When you’re truly in sync with your customers, it shows. Communications are personalized and thoughtful. Customer support is frictionless. New products are consistently well received. And customers are happy to send new business your way.

But that kind of synchronicity is pretty rare. Despite all the customer data and technology at our disposal, most companies don’t know their customers as well as they think they do. As a result, they overlook the pain points damaging the customer experience. When left unattended, that gap can quickly grow into a chasm.

In order to bridge it, you need a clear customer engagement strategy. And that starts with listening to the voice of the customer.

Why companies fall out of sync with customers

Customer disconnect always begins with internal disconnect. There’s no company-wide buy-in on customer experience initiatives. Departments become siloed, operating independently and failing to share important customer information. Employees become detached from customer needs and don’t recognize signs of disengagement.

When this lack of internal alignment eventually seeps outward, it can be devastating. Customers deal with long response times and frustrating escalation processes, where they’re constantly repeating themselves. They don’t feel heard or understood.

Unfortunately, many companies don’t realize they’ve lost touch with customers until it’s too late. Much of this can be attributed to the passive approach that businesses take towards customer feedback, where they expect disengaged customers to contact them with complaints or feedback they’d like to share.

How to tell when you’ve lost touch

In 2015, Digiday conducted a study on customer satisfaction and found that, while the majority of brands believe they provide a superior customer experience, nearly 65% of their customers feel frustrated and misunderstood.

Here are some signs that your company might not be listening to your customers as well as it should be:

  • Your support team is constantly inundated with tickets regarding the same issues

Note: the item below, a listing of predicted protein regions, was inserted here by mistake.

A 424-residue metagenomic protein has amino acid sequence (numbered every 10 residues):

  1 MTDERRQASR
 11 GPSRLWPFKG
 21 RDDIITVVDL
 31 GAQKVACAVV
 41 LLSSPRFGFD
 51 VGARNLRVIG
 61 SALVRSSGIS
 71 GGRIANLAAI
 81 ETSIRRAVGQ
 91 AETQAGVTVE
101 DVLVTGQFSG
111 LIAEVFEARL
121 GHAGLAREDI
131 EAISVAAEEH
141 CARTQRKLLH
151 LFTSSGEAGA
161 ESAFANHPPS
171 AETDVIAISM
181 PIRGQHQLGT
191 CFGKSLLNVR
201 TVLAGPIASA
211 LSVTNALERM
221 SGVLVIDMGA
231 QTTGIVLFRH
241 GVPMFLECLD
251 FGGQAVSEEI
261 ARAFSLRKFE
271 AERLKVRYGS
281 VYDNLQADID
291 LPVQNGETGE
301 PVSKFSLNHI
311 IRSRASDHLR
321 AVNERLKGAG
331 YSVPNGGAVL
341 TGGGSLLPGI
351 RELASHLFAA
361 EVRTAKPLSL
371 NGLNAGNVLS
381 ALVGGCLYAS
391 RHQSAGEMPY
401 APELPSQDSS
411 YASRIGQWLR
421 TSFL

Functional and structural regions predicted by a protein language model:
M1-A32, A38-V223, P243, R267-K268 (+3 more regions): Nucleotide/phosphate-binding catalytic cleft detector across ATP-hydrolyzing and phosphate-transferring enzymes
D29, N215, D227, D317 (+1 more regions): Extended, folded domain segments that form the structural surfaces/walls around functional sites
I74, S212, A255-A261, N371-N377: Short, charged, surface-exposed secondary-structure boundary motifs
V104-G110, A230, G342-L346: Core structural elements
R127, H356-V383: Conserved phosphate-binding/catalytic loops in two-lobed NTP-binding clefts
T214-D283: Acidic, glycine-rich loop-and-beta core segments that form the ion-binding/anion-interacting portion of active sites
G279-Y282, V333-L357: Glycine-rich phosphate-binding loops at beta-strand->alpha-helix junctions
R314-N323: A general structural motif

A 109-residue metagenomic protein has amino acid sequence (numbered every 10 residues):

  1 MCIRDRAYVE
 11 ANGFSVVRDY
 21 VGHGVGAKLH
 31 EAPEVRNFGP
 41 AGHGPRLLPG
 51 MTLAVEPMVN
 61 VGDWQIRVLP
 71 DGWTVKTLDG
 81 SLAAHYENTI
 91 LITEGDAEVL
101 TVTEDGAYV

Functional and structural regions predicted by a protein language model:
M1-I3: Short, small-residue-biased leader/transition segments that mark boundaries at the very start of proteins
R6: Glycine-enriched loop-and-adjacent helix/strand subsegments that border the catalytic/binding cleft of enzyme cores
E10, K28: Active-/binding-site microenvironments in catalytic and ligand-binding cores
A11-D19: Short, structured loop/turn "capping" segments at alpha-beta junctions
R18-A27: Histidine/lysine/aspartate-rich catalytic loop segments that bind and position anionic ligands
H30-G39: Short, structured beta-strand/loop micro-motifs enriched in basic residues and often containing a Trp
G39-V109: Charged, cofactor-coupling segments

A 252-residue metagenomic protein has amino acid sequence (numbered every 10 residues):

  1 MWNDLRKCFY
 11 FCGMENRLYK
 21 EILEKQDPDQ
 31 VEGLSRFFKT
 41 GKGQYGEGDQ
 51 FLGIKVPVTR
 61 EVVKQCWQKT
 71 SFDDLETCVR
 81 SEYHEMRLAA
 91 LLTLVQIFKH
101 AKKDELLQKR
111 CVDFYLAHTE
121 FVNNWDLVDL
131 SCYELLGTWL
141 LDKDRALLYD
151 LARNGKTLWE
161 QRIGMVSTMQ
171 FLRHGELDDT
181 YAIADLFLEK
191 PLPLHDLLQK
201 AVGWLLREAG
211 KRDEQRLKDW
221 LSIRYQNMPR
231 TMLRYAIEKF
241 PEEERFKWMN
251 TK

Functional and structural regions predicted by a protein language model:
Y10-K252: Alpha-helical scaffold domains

• Your reviews and ratings are on the decline
  • Your recent marketing campaigns haven’t been as successful as you expected
  • Customers are contacting you about issues that your team has never even considered

Customer preferences do change over time, so the best way to keep current with the needs of the modern customer is by keeping an open channel of communication, listening to feedback, and updating your business strategy accordingly. But in order to do that, you need to come up with a system that actively listens to the customer’s needs.

Creating an integrated Voice of the Customer program

Remember, nobody owns customer experience. Every department from the top down should be invested in maintaining customer satisfaction. With the help of customer listening technology and CRM solutions like Salesforce, you can roll out a company-wide CX initiative that helps all departments get a better idea of customers’ preferences.

Voice of the Customer (VoC) tools help you spot warning signs before they turn into major problems. Great for learning new perspectives, capturing the VoC can help you come up with new ideas and solutions, optimize your products, and keep better track of your customers’ needs.

Along with emails and social media interactions, other popular VoC tools you can use to collect information include:

  • Website surveys, live chat widgets, and intelligent feedback that optimize customer interactions
  • CRM software designed to maximize engagement, track data, and analyze consumer activity
  • A marketing automation solution that drives engagement and keeps you connected with your customers


Staying in tune with your customers’ needs and preferences requires initiative on your part. More often than not, the customer won’t come to you when they’re disappointed in your services—they’ll just look to your competitor.

With the help of the right customer listening tools, like GetFeedback, Salesforce, and Pardot, you can optimize your CX campaign and stay connected with your base through a customer-centric engagement program.